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Transesophageal Echocardiogram

Medically reviewed by Last updated on Dec 4, 2023.

What do I need to know about a transesophageal echocardiogram (TEE)?

A TEE is a procedure used to check for problems with your heart. It will also show any problems in the blood vessels near your heart. Sound waves are sent to the heart through a tube inserted into your throat. The sound waves show the structure and function of your heart through pictures on a monitor.

How do I prepare for the procedure?

  • Your healthcare provider will talk to you about how to prepare. He or she may tell you not to eat or drink anything after midnight on the day of the procedure. Arrange to have someone drive you home after the procedure.
  • Tell your provider about all medicines you currently take. He or she will tell you if you need to stop any medicine for the procedure, and when to stop. He or she will tell you which medicines to take or not take on the day of the procedure.

What will happen during the procedure?

  • Local anesthesia will be given to make you comfortable during the surgery. It will be sprayed in your throat, and you may need to gargle it. You will lie with your chin bent down to touch your chest. A mouthguard will keep you from biting down on the tools that are put into your mouth.
  • An ultrasound probe will be put into your mouth and down your throat. You may be asked to swallow several times as it is moved down your throat. The ultrasound will send sound waves to your heart. The sound waves can travel around your heart so pictures of your heart will show up clearly.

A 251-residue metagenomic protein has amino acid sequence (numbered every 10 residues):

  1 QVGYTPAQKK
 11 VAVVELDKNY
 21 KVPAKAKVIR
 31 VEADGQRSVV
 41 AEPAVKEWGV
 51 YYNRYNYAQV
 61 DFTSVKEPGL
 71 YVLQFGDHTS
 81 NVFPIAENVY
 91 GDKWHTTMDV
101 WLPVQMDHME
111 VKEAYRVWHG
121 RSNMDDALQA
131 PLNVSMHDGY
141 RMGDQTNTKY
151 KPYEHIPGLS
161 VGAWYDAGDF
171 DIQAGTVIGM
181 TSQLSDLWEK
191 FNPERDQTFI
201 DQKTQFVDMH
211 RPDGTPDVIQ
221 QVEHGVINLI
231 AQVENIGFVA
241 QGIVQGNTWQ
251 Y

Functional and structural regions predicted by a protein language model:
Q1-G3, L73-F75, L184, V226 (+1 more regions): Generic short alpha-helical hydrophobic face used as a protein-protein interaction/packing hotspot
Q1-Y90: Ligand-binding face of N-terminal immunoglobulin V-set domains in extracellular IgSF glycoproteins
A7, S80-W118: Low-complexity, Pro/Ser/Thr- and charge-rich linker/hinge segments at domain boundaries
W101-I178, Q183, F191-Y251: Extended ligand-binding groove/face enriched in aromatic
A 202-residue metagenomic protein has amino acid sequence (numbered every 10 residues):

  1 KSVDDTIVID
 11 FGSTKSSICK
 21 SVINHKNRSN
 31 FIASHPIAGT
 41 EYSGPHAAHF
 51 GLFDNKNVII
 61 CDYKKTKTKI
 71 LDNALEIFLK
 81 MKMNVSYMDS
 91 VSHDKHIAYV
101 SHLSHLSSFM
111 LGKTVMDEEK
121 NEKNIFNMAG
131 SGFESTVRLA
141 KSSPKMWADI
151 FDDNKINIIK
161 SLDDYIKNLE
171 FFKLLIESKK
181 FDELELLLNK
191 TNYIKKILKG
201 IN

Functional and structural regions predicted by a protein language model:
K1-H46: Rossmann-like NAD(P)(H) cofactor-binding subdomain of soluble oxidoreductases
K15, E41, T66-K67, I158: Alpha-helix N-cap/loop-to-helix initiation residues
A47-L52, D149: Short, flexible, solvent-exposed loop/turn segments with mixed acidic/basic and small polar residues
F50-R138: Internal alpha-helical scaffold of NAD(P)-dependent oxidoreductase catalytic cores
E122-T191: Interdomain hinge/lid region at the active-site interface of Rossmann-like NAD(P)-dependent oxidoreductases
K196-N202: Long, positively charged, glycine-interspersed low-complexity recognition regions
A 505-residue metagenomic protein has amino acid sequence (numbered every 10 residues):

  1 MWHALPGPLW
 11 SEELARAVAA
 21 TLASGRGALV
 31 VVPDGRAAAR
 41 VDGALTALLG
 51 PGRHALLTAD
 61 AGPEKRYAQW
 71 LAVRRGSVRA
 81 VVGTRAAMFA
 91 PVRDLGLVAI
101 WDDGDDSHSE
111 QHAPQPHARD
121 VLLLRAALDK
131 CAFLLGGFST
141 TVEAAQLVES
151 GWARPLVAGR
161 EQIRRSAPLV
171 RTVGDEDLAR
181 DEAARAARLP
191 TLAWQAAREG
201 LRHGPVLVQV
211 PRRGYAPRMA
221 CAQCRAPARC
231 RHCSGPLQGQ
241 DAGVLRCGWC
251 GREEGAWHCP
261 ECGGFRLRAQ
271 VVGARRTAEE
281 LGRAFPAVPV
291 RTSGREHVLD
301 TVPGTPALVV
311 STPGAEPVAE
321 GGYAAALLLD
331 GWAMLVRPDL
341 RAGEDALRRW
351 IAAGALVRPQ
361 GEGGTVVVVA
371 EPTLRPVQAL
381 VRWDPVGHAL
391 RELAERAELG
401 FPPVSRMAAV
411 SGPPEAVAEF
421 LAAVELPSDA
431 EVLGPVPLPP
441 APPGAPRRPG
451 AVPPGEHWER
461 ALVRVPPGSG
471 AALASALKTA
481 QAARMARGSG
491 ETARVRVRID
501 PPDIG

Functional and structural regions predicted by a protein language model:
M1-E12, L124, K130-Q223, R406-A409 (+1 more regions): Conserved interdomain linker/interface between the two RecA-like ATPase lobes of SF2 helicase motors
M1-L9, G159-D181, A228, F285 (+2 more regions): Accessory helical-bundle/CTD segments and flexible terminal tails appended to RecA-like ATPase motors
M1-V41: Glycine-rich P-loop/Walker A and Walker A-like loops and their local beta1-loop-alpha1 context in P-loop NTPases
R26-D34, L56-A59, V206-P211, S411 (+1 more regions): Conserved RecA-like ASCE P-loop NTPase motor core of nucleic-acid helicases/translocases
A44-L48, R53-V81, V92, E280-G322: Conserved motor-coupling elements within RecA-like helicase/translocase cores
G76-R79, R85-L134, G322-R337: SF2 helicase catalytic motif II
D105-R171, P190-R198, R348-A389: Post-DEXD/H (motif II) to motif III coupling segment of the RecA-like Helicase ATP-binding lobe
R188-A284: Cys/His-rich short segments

What should I expect after the procedure?

You will be taken to a room to rest. You will be monitored closely for any problems. Do not get out of bed until your healthcare provider says it is okay. You will then be able to go home or be taken to your hospital room.

What are the risks of a TEE?

You may have trouble breathing or an irregular heartbeat. Your esophagus or trachea may tear. Your blood pressure may go too high or too low.

Care Agreement

You have the right to help plan your care. Learn about your health condition and how it may be treated. Discuss treatment options with your healthcare providers to decide what care you want to receive. You always have the right to refuse treatment. The above information is an educational aid only. It is not intended as medical advice for individual conditions or treatments. Talk to your doctor, nurse or pharmacist before following any medical regimen to see if it is safe and effective for you.

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Further information

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